Does erscheint go to the end of the clause, or does it switch places with es to be the second idea?

  • 4
    You forgot the comma, otherwise it's fine. Here are all alternatives: "Ich weiß, es erscheint seltsam." – "Ich weiß, seltsam erscheint es." – "Ich weiß, dass es seltsam erscheint." – "Seltsam erscheint es, ich weiß." – "Es erscheint seltsam, ich weiß." – "Dass es seltsam erscheint, weiß ich." ... I'm sure someone else will give explanations ;)
    – Em1
    Oct 23 '14 at 19:57
  • What "second idea" are you talking about?
    – Harald
    Nov 21 '14 at 12:55
  • Seltsam erscheint es, ich weiß is valid, but it sounds a bit like Yoda speak to my ears ;) *Seltsam es erscheint, ich weiß! (caution, no good German)
    – Cacambo
    Jan 3 '20 at 9:59

Put the comma in and you're perfectly fine.

Ich weiß, es erscheint seltsam.

It's two sentences: 'ich weiß' and 'es erscheint seltsam'. Two main clauses linked by a comma, the verb goes in second place both times.


The word order is correct (note the missing comma as mentioned in the other answers.) This is an unintroduced subordinate clause. In its introduced form (e.g. introduced by the subordinating conjunction dass), the word order would switch to the following:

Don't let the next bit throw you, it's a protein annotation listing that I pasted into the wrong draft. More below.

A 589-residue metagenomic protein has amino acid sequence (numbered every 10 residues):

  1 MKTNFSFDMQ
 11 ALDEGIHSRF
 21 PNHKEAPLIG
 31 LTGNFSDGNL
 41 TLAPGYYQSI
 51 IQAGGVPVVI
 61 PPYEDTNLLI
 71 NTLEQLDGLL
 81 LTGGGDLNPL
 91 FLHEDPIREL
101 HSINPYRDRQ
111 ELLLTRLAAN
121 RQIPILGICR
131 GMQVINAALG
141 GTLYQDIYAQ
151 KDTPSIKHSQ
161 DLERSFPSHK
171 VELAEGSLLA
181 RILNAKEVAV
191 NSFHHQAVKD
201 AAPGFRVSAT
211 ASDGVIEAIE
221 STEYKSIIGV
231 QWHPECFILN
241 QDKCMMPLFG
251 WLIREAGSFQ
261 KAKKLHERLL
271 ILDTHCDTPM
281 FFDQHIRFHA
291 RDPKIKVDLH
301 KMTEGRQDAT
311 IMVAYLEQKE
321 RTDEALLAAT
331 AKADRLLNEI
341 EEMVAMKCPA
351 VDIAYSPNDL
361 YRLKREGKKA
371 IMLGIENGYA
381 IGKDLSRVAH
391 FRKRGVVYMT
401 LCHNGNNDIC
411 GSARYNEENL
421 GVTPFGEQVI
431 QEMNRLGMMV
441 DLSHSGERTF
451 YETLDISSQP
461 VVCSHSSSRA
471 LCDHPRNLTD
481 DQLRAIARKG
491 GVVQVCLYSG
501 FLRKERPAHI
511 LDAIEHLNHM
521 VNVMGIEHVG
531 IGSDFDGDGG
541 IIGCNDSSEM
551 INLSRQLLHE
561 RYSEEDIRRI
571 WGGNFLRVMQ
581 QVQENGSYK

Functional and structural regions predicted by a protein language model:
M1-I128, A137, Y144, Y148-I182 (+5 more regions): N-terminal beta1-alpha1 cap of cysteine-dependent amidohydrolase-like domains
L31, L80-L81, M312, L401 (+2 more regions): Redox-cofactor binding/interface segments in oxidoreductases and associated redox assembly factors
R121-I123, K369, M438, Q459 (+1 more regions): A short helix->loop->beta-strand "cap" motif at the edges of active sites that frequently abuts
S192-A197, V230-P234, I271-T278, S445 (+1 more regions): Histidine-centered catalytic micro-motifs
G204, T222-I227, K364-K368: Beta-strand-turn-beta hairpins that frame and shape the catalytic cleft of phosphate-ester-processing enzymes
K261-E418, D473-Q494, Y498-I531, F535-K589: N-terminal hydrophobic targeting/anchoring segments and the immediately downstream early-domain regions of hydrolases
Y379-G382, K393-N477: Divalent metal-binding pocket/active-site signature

Ich weiß, dass es seltsam erscheint.

In this case the two forms can be used interchangeably. The only slight shift to the meaning that I would see is that the introduced form emphasizes the fact that you know that its strange.


You can perfectly translate word for word:

I know, it appears odd.
Ich weiß, es erscheint seltsam.

  • I = Ich
  • know = weiß
  • it = es
  • appears = erscheint
  • odd = seltsam

Hopefully it is what you where looking for. Otherwise, the answers ot the others look pretty well too.

Your Answer

By clicking “Post Your Answer”, you agree to our terms of service, privacy policy and cookie policy

Not the answer you're looking for? Browse other questions tagged or ask your own question.